As reported by MacRumours, the European lawmakers are debating whether all the smartphones and tablets and other portable devices should have the same port in order to increase convenience and reduce waste. But the efforts fell short of the legislation's objectives and now MEPs want binding measures.
However, its doubtful that they will decide over micro-USB to be the standard as it's now getting obsolete and USB Type-C is newer standard that companies are moving towards. The move has upset Apple since the company offers a lightning connector on its devices. It also argued that, because more than 1 billion Apple devices have shipped using Lightning, it'd result in an "unprecedented volume of electronic waste" that'd be bad for the environment.
European regulatory authority is mulling legislation to force all smartphone manufacturers to use a standard charging port.
As such, some members of the European Parliament are now looking to pass a law that'd force companies to commit to one port in the region.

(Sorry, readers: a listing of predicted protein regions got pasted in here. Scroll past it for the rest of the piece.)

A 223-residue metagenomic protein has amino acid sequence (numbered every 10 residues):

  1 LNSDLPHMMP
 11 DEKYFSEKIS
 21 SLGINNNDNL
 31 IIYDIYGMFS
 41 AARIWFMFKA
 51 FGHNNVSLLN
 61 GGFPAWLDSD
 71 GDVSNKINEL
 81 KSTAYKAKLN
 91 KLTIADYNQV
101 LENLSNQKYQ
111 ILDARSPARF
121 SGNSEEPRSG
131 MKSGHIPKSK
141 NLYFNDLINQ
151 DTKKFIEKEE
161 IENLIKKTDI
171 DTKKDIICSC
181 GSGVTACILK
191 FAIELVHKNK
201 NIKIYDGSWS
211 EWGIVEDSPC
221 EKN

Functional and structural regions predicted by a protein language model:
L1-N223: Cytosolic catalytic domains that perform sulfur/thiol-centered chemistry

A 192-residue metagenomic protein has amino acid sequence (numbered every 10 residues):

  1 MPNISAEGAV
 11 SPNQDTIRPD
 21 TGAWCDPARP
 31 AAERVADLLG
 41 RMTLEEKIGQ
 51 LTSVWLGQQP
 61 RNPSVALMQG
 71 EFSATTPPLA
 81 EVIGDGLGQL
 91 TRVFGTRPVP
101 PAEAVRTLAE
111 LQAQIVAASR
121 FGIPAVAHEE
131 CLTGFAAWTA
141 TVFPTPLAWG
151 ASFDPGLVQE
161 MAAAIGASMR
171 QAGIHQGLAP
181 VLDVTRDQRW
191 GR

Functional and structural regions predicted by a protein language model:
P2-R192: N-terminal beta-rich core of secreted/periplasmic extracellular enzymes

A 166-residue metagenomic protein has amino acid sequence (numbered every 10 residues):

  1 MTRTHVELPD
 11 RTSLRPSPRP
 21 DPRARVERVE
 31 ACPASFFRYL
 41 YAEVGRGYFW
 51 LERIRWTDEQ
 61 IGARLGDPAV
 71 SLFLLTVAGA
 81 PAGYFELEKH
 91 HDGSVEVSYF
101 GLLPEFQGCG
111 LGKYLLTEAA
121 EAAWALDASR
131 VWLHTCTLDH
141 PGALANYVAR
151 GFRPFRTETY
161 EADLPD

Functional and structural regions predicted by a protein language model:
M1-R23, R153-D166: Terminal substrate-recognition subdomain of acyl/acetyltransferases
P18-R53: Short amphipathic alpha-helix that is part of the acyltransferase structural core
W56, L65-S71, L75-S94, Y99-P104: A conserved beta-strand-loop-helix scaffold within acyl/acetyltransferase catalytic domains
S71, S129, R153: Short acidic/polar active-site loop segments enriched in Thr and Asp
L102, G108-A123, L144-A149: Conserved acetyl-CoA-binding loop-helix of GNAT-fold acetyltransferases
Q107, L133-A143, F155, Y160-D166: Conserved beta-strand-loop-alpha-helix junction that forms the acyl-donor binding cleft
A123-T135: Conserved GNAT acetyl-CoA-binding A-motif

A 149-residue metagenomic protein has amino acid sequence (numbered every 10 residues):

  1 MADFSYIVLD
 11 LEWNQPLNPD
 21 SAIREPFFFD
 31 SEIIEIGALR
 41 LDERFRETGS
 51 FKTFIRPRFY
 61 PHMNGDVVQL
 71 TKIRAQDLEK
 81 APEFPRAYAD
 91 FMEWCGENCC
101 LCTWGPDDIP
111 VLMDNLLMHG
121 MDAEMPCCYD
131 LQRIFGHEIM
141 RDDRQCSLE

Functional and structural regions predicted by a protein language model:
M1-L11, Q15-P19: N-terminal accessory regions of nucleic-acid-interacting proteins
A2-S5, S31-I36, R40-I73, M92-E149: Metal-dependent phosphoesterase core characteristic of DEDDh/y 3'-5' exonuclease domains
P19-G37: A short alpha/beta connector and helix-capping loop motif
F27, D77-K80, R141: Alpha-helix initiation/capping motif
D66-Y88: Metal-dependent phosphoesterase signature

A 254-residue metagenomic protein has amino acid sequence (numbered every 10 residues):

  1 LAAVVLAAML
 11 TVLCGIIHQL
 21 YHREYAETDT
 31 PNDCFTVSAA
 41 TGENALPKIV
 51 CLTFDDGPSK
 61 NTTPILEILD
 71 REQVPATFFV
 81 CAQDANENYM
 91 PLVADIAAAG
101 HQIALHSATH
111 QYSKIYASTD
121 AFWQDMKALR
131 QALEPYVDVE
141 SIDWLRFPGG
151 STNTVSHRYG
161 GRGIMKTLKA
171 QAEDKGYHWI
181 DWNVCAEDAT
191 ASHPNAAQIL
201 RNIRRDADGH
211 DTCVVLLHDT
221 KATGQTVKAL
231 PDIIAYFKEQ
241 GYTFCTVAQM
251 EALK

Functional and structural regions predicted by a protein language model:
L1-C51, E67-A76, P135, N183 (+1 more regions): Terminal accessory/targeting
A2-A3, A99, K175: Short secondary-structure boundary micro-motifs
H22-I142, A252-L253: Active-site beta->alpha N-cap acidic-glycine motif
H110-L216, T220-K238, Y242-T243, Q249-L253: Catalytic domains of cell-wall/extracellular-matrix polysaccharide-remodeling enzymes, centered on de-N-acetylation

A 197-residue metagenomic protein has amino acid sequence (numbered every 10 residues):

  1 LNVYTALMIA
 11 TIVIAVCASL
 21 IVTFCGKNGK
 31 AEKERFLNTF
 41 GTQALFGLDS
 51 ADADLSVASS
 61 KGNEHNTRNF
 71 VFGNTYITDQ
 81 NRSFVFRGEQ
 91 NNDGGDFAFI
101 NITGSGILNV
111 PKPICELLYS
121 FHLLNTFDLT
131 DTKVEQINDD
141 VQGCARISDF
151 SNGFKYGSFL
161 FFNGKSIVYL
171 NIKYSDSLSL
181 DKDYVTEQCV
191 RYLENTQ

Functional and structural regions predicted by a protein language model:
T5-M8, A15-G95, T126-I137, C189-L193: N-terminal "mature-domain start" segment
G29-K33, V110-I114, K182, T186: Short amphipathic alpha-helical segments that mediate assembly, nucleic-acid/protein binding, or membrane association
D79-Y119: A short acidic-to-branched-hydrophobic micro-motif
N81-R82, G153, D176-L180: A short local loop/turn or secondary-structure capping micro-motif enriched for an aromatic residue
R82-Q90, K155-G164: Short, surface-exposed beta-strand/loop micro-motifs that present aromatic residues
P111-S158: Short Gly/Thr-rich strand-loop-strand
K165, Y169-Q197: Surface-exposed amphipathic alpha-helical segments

However, things have also gotten a bit more complicated since 2009, with USB-C having emerged as a new standard that still hasn't been fully adopted.
Naturally, however, Apple is continuing its fight to keep its Lightning port, although it's certainly not about to license it to anybody else.
Apple did say a year ago that forcing tech companies to have the same port is basically "freezing innovation".
The lightning connector is used in many devices like the iPhone, iPad and most of Apple's accessories like the AirPods charging case, Magic Keyboard, Magic Mouse 2 and even the Beats X earphones.
Since most modern USB-C chargers now use a detachable cable anyway, it's possible that this is no longer almost as serious of a problem as European Union regulators may seem to think.
Apple has been using the Lightning connector on iPhones since 2012 and has so far shown no interest in replacing it with USB-C despite pleas from users.
In 2018, European lawmakers conducted an inception impact assessment on the idea of a common charger and called for feedback from manufacturers.
The assessment also suggests that European Union regulators have not ruled out re-implementing the "voluntary approach", which hasn't technically been in effect since 2014, when the original Memorandum of Understanding expired.